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December 2013 Policy Study, Number 13-12

   

Iowans Want to Age in Place

   

Introduction

   

 

By 2030, there will be a dramatic shift in age demographics across the U.S. population and in Iowa.[1] Simply put, our nation is aging at a dramatic rate, just as it grew at a dramatic rate between 1946 and 1964 with the birth of the “boomer” generation. Currently, Iowa is ranked number one for the highest percentage of population over age 85 in the United States and number four for population over age 50.[2] In fact, currently the largest population group in Iowa is age 40+, and represents 47.9 percent of our state’s population.[3] With about 10,000 per day aging into Medicare across the nation, Iowa’s Baby Boomers should push our population aged 40 and above to about 52 percent by the year 2030.[4] Iowa is an aging state and this trend will persist for the foreseeable future. The issue of how best to offer lower-cost health care with better health outcomes in the patient-preferred setting should be at the center of all aging and health care policy for years to come.

 

Baby Boomers, while generally expected to live longer as a cohort, also are expected to have two or more chronic illnesses to manage and are expected to retire with less savings than their predecessors – the Geezers.[5] This means that it may cost more to manage their various conditions and more are likely to qualify for both Medicare and Medicaid as a “dual eligible.” To make things worse, one-third of them will be obese, one-quarter will be diabetic, and one-half will have arthritis.[6] The care for this population will grow increasingly costly over time.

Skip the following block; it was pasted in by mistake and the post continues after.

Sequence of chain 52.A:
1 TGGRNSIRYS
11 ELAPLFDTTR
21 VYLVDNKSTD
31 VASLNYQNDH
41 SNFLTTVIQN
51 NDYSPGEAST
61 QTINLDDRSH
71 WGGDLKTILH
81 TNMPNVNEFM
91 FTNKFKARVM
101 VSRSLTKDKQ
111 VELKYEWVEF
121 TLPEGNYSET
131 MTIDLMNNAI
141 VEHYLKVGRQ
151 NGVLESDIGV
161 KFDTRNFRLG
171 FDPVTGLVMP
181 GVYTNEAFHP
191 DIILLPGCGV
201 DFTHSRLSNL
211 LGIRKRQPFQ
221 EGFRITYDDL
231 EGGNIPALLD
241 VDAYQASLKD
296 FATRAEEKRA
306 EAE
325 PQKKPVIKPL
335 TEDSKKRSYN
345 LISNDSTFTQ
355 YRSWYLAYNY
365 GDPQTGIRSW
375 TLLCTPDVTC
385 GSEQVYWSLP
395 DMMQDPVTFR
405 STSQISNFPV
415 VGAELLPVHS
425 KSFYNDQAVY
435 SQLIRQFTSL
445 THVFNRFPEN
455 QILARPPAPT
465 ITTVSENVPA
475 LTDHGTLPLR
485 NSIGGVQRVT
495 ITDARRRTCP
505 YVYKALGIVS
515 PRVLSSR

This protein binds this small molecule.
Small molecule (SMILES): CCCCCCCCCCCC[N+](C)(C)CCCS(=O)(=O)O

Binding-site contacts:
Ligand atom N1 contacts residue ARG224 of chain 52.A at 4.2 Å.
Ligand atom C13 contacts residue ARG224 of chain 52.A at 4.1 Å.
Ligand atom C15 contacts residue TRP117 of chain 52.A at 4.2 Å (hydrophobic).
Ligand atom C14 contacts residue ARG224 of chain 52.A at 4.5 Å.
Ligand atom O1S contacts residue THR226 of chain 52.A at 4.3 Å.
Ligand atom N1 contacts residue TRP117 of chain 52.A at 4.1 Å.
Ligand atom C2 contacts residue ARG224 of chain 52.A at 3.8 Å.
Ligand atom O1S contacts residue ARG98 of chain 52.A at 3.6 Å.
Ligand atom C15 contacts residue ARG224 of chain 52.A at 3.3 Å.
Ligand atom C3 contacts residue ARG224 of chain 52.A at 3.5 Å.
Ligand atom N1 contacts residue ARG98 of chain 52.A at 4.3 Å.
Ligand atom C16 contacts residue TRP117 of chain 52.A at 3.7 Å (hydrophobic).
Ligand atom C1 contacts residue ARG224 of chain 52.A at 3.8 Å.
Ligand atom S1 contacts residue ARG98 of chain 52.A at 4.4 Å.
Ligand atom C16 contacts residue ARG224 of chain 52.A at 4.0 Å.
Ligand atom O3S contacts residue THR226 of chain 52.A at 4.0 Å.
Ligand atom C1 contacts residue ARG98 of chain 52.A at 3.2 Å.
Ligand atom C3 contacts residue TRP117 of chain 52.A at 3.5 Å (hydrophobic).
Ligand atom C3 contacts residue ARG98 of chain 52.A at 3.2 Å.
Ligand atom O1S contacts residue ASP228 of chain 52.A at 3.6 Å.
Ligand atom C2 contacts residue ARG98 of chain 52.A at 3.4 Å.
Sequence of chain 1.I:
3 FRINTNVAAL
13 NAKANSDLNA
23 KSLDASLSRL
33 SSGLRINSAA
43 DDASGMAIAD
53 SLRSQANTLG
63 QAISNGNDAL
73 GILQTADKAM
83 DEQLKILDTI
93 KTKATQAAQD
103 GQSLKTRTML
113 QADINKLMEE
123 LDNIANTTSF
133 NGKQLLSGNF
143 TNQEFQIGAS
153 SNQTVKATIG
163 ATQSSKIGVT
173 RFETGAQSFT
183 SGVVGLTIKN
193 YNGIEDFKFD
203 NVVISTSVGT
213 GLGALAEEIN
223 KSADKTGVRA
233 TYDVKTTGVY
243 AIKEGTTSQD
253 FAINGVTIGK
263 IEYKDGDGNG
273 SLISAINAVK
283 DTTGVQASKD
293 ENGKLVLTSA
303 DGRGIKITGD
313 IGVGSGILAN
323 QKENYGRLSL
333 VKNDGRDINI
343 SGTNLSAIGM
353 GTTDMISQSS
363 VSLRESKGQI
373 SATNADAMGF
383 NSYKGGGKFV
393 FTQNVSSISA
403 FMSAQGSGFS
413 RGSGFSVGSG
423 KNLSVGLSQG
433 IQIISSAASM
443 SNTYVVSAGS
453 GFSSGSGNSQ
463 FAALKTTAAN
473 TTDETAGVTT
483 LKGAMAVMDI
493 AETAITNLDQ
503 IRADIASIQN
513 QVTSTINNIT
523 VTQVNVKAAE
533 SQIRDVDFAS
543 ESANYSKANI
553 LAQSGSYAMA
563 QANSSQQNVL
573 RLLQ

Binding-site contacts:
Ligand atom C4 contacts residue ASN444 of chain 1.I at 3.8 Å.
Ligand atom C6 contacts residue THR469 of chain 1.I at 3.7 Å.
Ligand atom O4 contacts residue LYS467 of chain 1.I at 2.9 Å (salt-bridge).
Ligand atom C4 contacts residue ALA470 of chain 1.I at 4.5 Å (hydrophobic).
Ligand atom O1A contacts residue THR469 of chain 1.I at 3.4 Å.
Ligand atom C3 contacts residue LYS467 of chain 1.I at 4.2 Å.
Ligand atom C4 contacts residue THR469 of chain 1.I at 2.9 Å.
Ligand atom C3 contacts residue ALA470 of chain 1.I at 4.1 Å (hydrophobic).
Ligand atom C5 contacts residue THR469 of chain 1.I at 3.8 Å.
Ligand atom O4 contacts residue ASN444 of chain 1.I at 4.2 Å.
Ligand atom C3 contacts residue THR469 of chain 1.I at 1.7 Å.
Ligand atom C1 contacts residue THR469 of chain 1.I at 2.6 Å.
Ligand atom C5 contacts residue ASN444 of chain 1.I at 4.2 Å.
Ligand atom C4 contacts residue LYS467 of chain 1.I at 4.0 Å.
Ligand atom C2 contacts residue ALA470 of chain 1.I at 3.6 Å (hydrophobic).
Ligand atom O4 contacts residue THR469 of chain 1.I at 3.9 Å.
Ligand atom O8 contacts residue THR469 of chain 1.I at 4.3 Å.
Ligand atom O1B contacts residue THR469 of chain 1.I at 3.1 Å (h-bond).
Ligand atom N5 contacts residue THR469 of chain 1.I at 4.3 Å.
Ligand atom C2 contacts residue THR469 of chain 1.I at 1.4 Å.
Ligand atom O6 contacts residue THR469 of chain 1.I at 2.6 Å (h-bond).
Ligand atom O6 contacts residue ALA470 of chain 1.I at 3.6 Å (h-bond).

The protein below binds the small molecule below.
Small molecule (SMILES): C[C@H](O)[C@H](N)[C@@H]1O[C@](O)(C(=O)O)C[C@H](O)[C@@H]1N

According to a 2004 study conducted and published by the American Association of Retired Persons (AARP), “63 percent [of Baby Boomers] feel they can count on Social Security as a source of income in retirement.”[7] The problem with this statistic is that Social Security only provides the average lifetime worker turned Social Security recipient about $15,000 in annual income,[8] placing them at about 128 percent of the federal poverty level and making them eligible for both Medicaid and Medicare-covered services.[9] This places an inordinate burden on the remaining workforce to provide for the health care of the majority of the Boomer generation.

 

Currently at 18 percent of gross domestic product (GDP) and expected to increase to 38 percent by 2030, this rate of health care spending and growth in health care spending crowds out other vital and constitutionally obligated federal expenditures.[10] In plain language – something’s gotta give! Our national budget should provide for services outlined in the Constitution and Amendments to it, such as national defense, courts, and law enforcement. And Congress has now voted to provide Social Security and health care. The more a government covers in one of these areas, the less it has to spend in another, and thus public policy needs to reflect a balanced approach to addressing this complex issue of a workable budget.